Connecting trucks to workshops can cut downtime by 80% - Volvo

Volvo Trucks believes incidents of unplanned downtime can be cut by 80 per cent through increased online connectivity with trucks, following a study it conducted into the issue.

In order to increase knowledge on how to help haulage companies boost their uptime, Volvo recently conducted a comprehensive survey based on real-life user data from 3,500 Volvo trucks gathered over a five-year period.

Using this data, the company conducted advanced simulations and generated a variety of possible service situations to analyse how, why and when trucks suffer from unexpected downtime.

In the long term Volvo believes unscheduled downtime can become a thing of the past, thanks to the continued growth of online connectivity in trucks - trucks connected online to the workshop to assist with maintenance.

Hayder Wokil, director quality and uptime, Volvo Trucks said: “The study clearly showed that by being able to monitor the truck’s usage and the current status of the vehicle’s various key components, it is possible to plan maintenance better.

“We think we can reduce the amount of unplanned downtime by around 80 per cent if the truck is serviced in time and in response to actual needs.

“For instance, a service technician can remotely monitor exactly how the truck is being used in real time, schedule maintenance well in advance before something breaks down, or order replacement parts in advance.”

Wokil added that a scheduled service can also be postponed if the workshop technician can see that the truck’s various components are subject to less wear than expected, thereby saving time for both the haulage operator and the driver.

“We see considerable potential in this area and see that connected vehicles are the route to zero unplanned downtime in the future” he added.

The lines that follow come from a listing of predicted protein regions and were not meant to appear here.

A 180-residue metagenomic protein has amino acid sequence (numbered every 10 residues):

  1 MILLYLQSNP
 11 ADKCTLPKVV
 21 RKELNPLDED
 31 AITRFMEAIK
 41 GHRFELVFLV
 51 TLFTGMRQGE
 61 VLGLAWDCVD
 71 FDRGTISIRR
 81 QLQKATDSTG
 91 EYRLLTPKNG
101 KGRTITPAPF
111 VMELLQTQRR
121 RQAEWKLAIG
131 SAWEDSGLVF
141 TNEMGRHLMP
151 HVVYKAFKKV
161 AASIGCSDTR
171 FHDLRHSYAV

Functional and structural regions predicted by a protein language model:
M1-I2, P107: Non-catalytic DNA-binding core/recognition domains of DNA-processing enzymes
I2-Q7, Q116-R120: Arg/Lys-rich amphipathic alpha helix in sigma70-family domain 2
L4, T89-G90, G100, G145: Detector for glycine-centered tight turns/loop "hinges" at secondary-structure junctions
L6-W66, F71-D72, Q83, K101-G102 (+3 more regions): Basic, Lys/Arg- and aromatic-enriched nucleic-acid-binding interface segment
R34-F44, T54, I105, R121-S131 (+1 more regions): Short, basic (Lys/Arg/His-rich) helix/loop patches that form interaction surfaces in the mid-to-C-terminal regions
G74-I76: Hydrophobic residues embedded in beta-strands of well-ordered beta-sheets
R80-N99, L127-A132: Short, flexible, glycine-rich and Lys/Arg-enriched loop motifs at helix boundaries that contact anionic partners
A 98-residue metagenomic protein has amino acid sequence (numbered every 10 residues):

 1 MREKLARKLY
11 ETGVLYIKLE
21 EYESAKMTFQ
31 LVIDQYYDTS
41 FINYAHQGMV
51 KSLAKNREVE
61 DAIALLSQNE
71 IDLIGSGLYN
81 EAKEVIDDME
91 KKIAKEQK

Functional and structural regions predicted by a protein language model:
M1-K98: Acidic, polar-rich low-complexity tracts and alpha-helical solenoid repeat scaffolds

HGV road user levy revenue is revised up

The HGV road user levy has raised slightly more than originally thought during its first year of operation, with foreign-registered vehicles paying £46.5m to use UK roads.

Transport minister Andrew Jones said the charge had “proved to be a great success” and had raised a total of £192.5m, with £146m coming from UK-registered vehicles (who have the fee off-set via reduced Vehicle Exercise Duty, making the measure cash neutral for most).

“Receipts from foreign vehicles are significantly ahead of the projected £21 million,” he said.

Jones explained that the reason for the original estimate being exceeded was due to the predominance of foreign HGVs paying the higher daily charge, rather than the lower annual or monthly levies.

The vast majority (97%) of transactions are made through an online portal using registered accounts.

“Officers in Great Britain and Northern Ireland have issued over 3,000 fixed penalties for levy offences during its first year raising more than £900,000 in fines,” Jones added.

In March ahead of the upward revision, the government said the annual total from non-UK registered vehicles was £44m.